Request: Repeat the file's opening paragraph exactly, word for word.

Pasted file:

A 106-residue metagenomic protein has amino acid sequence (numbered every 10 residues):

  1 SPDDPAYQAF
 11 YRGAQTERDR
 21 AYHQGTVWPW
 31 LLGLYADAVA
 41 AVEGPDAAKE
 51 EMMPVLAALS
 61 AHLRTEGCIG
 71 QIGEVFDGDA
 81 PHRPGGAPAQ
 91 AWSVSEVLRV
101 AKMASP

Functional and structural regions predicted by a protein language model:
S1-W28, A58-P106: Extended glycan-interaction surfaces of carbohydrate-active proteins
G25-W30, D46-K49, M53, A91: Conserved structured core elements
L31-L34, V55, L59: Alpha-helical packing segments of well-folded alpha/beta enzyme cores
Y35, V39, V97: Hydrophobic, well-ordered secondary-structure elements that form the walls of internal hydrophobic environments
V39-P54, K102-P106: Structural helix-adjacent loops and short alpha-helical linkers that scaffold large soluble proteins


A 106-residue metagenomic protein has amino acid sequence (numbered every 10 residues):